So, I decided to try porting NME to Linux. The first thing you do is find an empty hard drive, download an ISO, and off you go, right? Wrong. I did this – but I wanted to keep my windows partition, without risk of rooting it over, so I didn’t over write my MBR. Then, I could not actually boot my linux partition. Eventually I got around this by booting from a rescue CD (I do not, and never will again, own a working floppy driver) and specifying my /dev/sd partition in a bit of a round about sort of way. Anyhow, I got Linux booting (with a little bit of pain per boot – but I could live with this), but then the wireless network did not work. This I could not live with, so I though about resurrecting some crappy old hardware I have lying around, but in the end I sought, and found, an infinitely better solution.
The answer is virtualization! I can’t overstate how much easier this was than actually getting the hardware together. First, I downloaded the free version of [vmware’s “player” product](http://vmware.com/products/player/), and then the Ubuntu 7.1 virtual machine, that included a dev environment [http://jars.de/linux/ubuntu-710-vmware-image-download-english](http://jars.de/linux/ubuntu-710-vmware-image-download-english). The reference to “jars” seems to be a java reference, but we wont hold that against them. It “just worked”. I edited the xorg.conf file to change the keyboard to US, (so I could use the ‘|’ key), and that was about it. With only mimimal clicking, the network was fully working, *and* I could switch to my windows emails etc. This was what I wanted – much better than dual boot. Compiling NME was just a matter of adding the “dev” version of packages (vim, subversion, SDL, SDL\_miver, SDL\_image, TTF) with the GUI “Synaptic Package Manager”, which also “just worked”.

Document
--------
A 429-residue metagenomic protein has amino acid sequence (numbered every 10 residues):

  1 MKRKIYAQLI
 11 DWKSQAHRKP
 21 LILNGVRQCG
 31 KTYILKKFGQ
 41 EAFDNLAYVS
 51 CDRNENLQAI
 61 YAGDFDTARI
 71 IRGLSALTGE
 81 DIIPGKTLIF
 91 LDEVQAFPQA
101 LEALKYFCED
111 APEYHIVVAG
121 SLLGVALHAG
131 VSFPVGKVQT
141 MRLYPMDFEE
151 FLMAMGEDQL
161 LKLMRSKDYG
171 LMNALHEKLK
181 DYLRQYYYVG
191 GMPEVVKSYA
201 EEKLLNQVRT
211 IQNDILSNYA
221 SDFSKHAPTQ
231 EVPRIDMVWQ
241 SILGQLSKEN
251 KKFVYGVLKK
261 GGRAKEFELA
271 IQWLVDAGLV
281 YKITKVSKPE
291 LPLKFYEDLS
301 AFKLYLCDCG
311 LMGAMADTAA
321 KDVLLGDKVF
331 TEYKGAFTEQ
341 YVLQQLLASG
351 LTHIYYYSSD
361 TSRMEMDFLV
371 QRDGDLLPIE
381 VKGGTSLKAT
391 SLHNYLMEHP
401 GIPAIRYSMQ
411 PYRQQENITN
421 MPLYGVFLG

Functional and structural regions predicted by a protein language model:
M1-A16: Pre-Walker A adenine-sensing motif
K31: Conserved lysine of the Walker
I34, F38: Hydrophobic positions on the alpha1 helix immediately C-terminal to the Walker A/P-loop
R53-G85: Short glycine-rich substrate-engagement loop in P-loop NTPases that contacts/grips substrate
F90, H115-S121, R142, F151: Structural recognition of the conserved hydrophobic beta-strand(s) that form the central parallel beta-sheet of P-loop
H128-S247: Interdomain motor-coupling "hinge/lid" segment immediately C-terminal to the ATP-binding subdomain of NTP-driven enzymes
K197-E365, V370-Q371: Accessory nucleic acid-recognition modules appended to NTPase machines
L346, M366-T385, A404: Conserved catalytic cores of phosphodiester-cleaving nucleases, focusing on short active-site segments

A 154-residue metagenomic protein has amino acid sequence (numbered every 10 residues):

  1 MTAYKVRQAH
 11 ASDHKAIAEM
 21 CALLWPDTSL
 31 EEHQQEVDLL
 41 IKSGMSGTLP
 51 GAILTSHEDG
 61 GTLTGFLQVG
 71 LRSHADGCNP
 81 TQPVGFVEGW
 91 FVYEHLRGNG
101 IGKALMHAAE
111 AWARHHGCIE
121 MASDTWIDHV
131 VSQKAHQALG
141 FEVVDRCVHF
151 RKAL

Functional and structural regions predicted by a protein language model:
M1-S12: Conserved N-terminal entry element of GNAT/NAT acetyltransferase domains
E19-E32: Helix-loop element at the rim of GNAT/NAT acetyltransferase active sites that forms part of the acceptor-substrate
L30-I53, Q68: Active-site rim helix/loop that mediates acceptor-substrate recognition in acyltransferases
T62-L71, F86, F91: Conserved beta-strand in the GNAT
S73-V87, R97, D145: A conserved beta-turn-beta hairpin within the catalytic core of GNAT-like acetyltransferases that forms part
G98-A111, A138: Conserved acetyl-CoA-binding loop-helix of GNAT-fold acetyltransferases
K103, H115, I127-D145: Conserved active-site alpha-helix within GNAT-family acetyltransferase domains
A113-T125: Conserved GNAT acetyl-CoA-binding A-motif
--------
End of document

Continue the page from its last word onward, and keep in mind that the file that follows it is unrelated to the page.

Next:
The download from code.google, via svn, worked easily once I added the “subversion” package.
Then a little [makefile](http://nekonme.googlecode.com/svn/trunk/project/makefile) to bring it all together. I had to make some code hacks. I don’t know if this is a gcc “bug” or “feature”, but when I tried to call a class member function, that was templated on an int, eg:
int x = Class.Member<4>(10);
the gcc compiler thought I was using “operator<", which is a bit of a shame. I also had a quick go at static linking, via the ".a"s, rather than the ".so"s, but the linker told me I needed a "version section" for one of the SDL symbols, so I gave up. The image you see is in the top left is of a window, on my windows desktop, running a virtual machine, running ubuntu, running the neko virtual machine, running a neko script linking to the Linux version of NME. And running it very well, I might add. The only problems at the moment, are text, when a font is not supplied, the "mod" music in the "blox" demo, and OpenGL on my setup. The PNG, JPG, WAV and OGGs stuff all worked first time. I think I might be able to get the music going, if I get the right plugin dso. Also, I'm not sure about what ".so" files need to be distributed with the program to resolve all the dependencies. Any SDL linux guru have any comments on this?